I find that others are reluctant to get as close as I would like. I often worry that my partner doesn't really love me or won't want to stay with me. I want to get very close to my partner, and this sometimes scares people away. Based on this three-category measure , Hazan and Shaver found that the distribution of categories was similar to that observed in infancy.
Although this measure served as a useful way to study the association between attachment styles and relationship functioning, it didn't allow a full test of the hypothesis that the same kinds of individual differences observed in infants might be manifest among adults.
In many ways, the Hazan and Shaver measure assumed this to be true. Subsequent research has explored this hypothesis in a variety of ways. For example, Kelly Brennan and her colleagues collected a number of statements e. Brennan's findings suggested that there are two fundamental dimensions with respect to adult attachment patterns see Figure 2.
One critical variable has been labeled attachment-related anxiety. People who score high on this variable tend to worry whether their partner is available, responsive, attentive, etc. People who score on the low end of this variable are more secure in the perceived responsiveness of their partners.
The other critical variable is called attachment-related avoidance. People on the high end of this dimension prefer not to rely on others or open up to others.
People on the low end of this dimension are more comfortable being intimate with others and are more secure depending upon and having others depend upon them. A prototypical secure adult is low on both of these dimensions. Functionally, these dimensions are similar to the two-dimensions uncovered among adults, suggesting that similar patterns of attachment exist at different points in the life span.
In light of Brennan's findings, as well as taxometric research published by Fraley and Waller , most researchers currently conceptualize and measure individual differences in attachment dimensionally rather than categorically. That is, it is assumed that attachment styles are things that vary in degree rather than kind. There is now an increasing amount of research that suggests that adult romantic relationships function in ways that are similar to infant-caregiver relationships, with some noteworthy exceptions, of course.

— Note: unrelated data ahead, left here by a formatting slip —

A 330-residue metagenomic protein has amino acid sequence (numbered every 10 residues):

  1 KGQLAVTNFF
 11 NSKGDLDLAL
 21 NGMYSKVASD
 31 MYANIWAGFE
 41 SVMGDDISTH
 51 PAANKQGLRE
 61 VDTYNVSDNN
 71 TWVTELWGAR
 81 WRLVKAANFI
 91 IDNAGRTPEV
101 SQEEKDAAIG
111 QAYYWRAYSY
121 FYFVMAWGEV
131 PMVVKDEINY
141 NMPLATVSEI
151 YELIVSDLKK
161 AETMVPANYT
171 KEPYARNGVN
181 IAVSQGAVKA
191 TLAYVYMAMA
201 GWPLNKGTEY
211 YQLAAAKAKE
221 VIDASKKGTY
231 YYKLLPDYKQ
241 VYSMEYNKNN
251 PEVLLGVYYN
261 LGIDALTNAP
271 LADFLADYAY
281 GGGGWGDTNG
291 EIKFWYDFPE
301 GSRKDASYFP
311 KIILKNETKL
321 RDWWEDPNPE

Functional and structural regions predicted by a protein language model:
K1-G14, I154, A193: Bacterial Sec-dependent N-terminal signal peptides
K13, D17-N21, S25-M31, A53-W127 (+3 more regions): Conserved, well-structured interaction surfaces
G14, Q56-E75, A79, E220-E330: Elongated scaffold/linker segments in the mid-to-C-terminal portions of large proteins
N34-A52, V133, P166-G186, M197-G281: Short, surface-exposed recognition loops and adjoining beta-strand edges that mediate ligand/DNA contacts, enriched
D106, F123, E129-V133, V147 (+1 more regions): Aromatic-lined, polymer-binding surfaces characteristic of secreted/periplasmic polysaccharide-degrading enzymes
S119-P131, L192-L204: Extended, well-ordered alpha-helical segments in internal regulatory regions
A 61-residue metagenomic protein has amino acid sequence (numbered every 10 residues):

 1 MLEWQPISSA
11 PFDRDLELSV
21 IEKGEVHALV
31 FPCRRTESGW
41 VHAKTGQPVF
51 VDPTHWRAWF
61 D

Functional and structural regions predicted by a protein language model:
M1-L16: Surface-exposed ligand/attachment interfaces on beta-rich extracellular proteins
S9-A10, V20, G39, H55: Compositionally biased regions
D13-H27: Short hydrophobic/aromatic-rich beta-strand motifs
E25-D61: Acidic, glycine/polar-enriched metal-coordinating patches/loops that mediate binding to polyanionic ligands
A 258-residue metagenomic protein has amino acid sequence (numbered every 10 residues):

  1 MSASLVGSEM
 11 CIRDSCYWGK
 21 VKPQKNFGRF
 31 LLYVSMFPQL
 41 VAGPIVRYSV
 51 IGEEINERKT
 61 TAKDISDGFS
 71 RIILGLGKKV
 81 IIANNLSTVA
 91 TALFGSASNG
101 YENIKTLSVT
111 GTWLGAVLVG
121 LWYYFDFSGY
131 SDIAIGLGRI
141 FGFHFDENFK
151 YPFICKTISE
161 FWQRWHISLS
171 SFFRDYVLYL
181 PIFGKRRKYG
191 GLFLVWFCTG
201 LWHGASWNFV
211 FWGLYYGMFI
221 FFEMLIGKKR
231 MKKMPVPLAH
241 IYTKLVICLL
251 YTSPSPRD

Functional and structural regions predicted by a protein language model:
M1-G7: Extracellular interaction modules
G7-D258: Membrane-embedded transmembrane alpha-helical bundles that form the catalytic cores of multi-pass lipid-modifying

For example, while separating couples generally showed more attachment behavior than nonseparating couples, highly avoidant adults showed much less attachment behavior than less avoidant adults. In the sections below I discuss some of the parallels that have been discovered between the way that infant-caregiver relationships and adult romantic relationships function.
For obvious reasons there is no similar study asking infants if they would prefer a security-inducing attachment figure. Despite the attractiveness of secure qualities, however, not all adults are paired with secure partners. Some evidence suggests that people end up in relationships with partners who confirm their existing beliefs about attachment relationships Frazier et al. Secure base and safe haven behavior In infancy, secure infants tend to be the most well adjusted, in the sense that they are relatively resilient, they get along with their peers, and are well liked.
Similar kinds of patterns have emerged in research on adult attachment. Overall, secure adults tend to be more satisfied in their relationships than insecure adults. Their relationships are characterized by greater longevity, trust, commitment, and interdependence e.